The data supporting this study’s findings are available at (accessed on 11 September 2023).


We thank Michael Radloff and Alexandra Kratki for reviewing the quantitative results and Günther Sigott for language corrections. The cooperation among the project coordinator and partners was essential.

Conflicts of Interest

The authors declare no potential conflict of interest concerning the research, authorship, or publication of this article.


  1. Dempsey, R. Counselling psychology and end-of-life care. In Roles and Contexts in Counselling Psychology; Best, D., Nicholas, H., Eds.; Routledge: London, UK, 2022; pp. 57–68. [Google Scholar]
  2. Strada, E.A. Palliative Psychology: Clinical Perspectives on an Emerging Speciality; Oxford University Press: Oxford, UK, 2017. [Google Scholar]
  3. Deutsche Gesellschaft für Palliativmedizin e.V.; Deutscher Hospiz-und PalliativVerband e.V.; Bundesärztekammer. Charta zur Betreuung schwerstkranker und sterbender Menschen in Deutschland. Berlin. 2016. Available online: (accessed on 11 September 2023).
  4. World Health Organization. WHO Definition of Palliative Care. 2020. Available online: (accessed on 11 September 2023).
  5. Orkibi, H.; Biancalani, G.; Bucuţă, M.D.; Sassu, R.; Wieser, M.; Franchini, L.; Raccichini, M.; Azoulay, B.; Cieplińsk, K.; Leitner, A.; et al. Students’ Confidence and Interest in Palliative and Bereavement Care: A European Study. Front. Psychol. 2021, 12, 423. [Google Scholar] [CrossRef] [PubMed]
  6. Testoni, I.; Ancona, D.; Ronconi, L. The ontological representation of death. OMEGA-J. Death Dying 2015, 71, 60–81. [Google Scholar] [CrossRef] [PubMed]
  7. Testoni, I.; Bottacin, M.; Fortuna, B.C.; Zamperini, A.; Marinoni, G.L.; Biasco, G. Palliative care and psychology education needs in nursing courses: A focus group study among Italian undergraduates. Psicol. Della Salut. 2019, 2, 80–99. [Google Scholar] [CrossRef]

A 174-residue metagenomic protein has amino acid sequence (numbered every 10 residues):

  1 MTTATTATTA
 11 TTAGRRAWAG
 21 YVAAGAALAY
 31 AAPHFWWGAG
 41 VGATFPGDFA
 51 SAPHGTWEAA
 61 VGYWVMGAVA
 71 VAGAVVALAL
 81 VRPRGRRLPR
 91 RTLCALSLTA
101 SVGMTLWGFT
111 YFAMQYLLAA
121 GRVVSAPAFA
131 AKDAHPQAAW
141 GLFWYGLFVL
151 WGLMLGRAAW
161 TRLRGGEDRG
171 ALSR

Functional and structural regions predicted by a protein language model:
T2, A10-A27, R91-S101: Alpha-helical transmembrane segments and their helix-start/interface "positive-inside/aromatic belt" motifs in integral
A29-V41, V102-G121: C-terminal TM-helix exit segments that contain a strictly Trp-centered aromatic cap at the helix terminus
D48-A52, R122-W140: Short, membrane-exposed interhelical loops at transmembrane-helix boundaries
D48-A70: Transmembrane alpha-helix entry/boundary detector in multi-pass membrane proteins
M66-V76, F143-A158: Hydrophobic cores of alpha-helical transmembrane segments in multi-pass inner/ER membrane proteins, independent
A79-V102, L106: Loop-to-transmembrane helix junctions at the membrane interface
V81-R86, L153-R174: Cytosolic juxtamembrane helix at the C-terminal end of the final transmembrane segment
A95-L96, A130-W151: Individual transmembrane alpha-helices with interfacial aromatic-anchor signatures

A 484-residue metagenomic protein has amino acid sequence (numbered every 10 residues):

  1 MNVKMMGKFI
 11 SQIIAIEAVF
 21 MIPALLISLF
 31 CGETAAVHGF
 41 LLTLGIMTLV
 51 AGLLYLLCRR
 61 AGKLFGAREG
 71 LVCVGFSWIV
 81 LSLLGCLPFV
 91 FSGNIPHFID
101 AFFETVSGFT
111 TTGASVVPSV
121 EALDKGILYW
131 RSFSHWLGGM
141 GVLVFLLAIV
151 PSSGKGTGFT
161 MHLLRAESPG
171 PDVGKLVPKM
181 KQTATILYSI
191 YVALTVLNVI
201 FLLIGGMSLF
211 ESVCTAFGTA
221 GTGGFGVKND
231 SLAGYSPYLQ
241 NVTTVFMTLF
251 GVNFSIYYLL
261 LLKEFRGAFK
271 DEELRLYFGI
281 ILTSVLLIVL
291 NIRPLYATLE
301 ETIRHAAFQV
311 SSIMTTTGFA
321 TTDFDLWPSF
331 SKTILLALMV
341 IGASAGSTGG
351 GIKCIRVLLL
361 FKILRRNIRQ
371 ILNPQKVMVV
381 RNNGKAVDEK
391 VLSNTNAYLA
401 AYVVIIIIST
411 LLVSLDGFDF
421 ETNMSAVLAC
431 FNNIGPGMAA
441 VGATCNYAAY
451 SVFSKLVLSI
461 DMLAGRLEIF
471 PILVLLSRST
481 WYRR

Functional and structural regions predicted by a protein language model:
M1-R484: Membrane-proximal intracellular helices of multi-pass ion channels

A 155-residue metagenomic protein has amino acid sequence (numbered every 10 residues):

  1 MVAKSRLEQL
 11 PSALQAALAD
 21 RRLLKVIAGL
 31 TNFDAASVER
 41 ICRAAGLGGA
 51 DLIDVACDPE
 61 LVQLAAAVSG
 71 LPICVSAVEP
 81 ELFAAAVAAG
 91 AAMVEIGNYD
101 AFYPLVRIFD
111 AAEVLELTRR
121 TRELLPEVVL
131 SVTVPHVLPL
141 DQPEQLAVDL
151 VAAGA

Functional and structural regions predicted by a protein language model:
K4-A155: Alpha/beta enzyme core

8. Wieser, M. Studies on treatment effects of psychodrama psychotherapy. In Psychodrama; Baim, C., Burmeister, J., Eds.; Routledge: London, UK, 2013; pp. 295–316. [Google Scholar]
  9. Ottomeyer, K.; Wieser, M. Informationspapier zur methodenspezifischen Ausrichtung des Psychodramas, Rollenspiels und der Soziometrie. Psychodrama. Z. Theor. Prax. 1996, 9, 185–222. [Google Scholar]
  10. Youngwerth, J.; Coats, H.; Jones, A.; Wibben, A.; Somes, E.; Felton, S.; Anderson, A.; Flarity, K.; Elliott, K.; Kutner, J.S. Integrating creative arts therapy with palliative care. J. Palliat. Med. 2019, 22, 1306–1307. [Google Scholar] [CrossRef] [PubMed]
  11. Azoulay, B.; Orkibi, H. The four-phase CBN Psychodrama model: A manualized approach for practice and research. Arts Psychother. 2015, 42, 10–18. [Google Scholar] [CrossRef]
  12. Feniger-Schaal, R.; Orkibi, H. Integrative systematic review of drama therapy intervention research. Psychol. Aesthet. Creat. Arts 2020, 14, 68–80. [Google Scholar] [CrossRef]
  13. Orkibi, H.; Feniger-Schaal, R. Integrative systematic review of psychodrama psychotherapy research: Trends and methodological implications. PLoS ONE 2019, 14, e0212575. [Google Scholar] [CrossRef] [PubMed]
  14. Orkibi, H.; Azoulay, B.; Regev, D.; Snir, S. Adolescents’ dramatic engagement predicts their in-session productive behaviors: A psychodrama change process study. Arts Psychother. 2017, 55, 46–53. [Google Scholar] [CrossRef]